War is hell. And WWII exemplified this in spades with millions dead and a continent devastated. But out of the wreckage, a bustling horror-film industry began to take shape. And many of the post-war films reflected the rampant cynicism and paranoia of the time. For fans of the era, post-war England was the epicenter of the movement.
Cranking out a clutch of killer films from 1945 onward, the UK singlehandedly launched a new genre in the process: gothic horror. One of the very first of these post-war goodies was an anthology film called Dead of Night, which helped kick open the door to a flurry of eerie horror flicks to come. One such film, Village of the Damned (1960) has just made its way to hi-def via a new Blu-ray release (Warner Archive).
The stage is set in the English town of Midwich, sometime after WWII. In this sleepy town, life seems pretty ordinary; men work outside, women do housework, and main character Professor Gordon Zellaby (George Sanders) goes about his bookish business. Suddenly, an unexplained event happens that messes up everything.
Simultaneously, all of the inhabitants of this serene little village collapse into a catatonic stupor, including the professor and his much-younger wife (played by dishy horror vet Barbara Shelley). Director Wolf Rilla’s opening salvo captures the events in a set of stylish vignettes. Shot in stark black and white, it makes for an unforgettable opener.
While first thinking it might be an attack of poison gas, the military experts soon dismiss this theory when they test the village’s boundaries. The unwitting townsfolk eventually awaken only to find themselves befuddled and embarrassed.
While there are no obvious answers, within a short enough period, a new development takes shape: many of the women in town become afflicted with a mysterious new condition—pregnancy. For 1960, this was pretty racy. And word has it that the Catholic church was not happy about it at all, seeing the film as making a mockery of the Immaculate Conception. The townsfolk are equally floored,
Within just a few months the babies arrive, with full heads of platinum blonde hair and odd piercing eyes. Almost immediately, they’re talking and solving complex puzzles. They grow at an alarming rate and eventually morph into these creepy—albeit slightly campy—elementary school-age kids with obviously fake-looking hair. (It turns out, the filmmakers had assigned naturally brunette kids to the roles to enhance the peculiar look.) The kids are led by the ultra-brainy and precocious David, who also happens to be the Zellabys’ son. While he’s articulate and extremely well-mannered, he and his cohorts can both read and control the minds of others and happen to have sinister plans of their own.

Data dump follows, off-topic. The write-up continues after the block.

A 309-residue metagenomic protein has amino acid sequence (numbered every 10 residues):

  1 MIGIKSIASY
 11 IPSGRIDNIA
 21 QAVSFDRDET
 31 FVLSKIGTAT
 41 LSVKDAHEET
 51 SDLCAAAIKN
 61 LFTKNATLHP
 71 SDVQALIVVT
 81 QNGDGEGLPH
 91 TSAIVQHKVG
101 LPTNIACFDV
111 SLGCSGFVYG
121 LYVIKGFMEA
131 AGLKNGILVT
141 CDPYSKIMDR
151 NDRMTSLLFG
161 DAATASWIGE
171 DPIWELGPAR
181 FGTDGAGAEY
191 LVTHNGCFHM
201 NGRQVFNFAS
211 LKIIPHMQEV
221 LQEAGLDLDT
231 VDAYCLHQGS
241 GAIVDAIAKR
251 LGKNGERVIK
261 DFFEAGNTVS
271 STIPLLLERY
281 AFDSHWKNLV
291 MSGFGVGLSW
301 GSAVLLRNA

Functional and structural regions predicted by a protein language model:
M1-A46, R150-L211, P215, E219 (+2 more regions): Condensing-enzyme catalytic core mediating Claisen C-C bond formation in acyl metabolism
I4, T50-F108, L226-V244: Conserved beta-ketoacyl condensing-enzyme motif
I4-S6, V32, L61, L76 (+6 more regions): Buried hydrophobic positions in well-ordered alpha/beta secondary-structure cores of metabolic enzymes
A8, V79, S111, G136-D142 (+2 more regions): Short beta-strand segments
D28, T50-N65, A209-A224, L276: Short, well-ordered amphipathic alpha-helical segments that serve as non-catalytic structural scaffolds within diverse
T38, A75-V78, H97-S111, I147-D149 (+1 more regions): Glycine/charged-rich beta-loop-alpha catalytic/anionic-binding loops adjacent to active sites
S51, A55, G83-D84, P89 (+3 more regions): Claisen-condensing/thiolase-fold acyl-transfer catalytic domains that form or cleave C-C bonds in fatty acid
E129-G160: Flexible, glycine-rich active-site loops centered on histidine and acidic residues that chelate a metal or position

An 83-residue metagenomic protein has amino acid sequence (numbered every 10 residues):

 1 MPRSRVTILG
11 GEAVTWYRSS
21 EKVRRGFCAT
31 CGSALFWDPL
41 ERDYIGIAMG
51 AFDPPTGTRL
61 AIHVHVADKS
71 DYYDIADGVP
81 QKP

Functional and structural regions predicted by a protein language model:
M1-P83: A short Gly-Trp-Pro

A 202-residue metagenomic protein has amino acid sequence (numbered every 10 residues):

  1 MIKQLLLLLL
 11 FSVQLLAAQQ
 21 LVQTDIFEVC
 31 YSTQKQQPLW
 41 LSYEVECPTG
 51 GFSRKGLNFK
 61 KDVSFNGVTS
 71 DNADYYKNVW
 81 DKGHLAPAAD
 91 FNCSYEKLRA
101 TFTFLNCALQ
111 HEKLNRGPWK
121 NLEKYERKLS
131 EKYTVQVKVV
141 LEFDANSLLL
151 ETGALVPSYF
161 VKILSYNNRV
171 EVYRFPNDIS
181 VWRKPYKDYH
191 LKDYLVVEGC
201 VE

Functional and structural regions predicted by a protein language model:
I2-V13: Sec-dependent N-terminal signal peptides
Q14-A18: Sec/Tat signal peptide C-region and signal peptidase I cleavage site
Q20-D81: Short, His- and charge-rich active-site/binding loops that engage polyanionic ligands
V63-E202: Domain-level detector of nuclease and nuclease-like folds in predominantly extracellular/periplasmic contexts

Soon enough, all goes awry and while there’s plenty of blame to go around, there’s a strong feeling that an otherworldly force is involved (could be aliens…or Communists?). And, there’s obviously something more to these kids than meets the eye. Speaking of which, the piercing eye effect still strikes a chord, and was achieved by freezing the frame and manually adding the color. In the end, the film leaves enough questions unresolved, implying that a sequel could be forthcoming. Said sequel, Children of the Damned, would follow in 1964.
Village of the Damned was remade in the ’90s by horror maestro John Carpenter. While the remake ups the ante in terms of special effects and a more sensationalized approach, Wolf Rilla’s original still stands as the superior version, its lo-fi effects, post-war paranoia and elegant pacing elevating it to well above average.
For questions, comments or something you’d like to see, drop me a line at Retrohead77@yahoo.com. Cheers, Kaz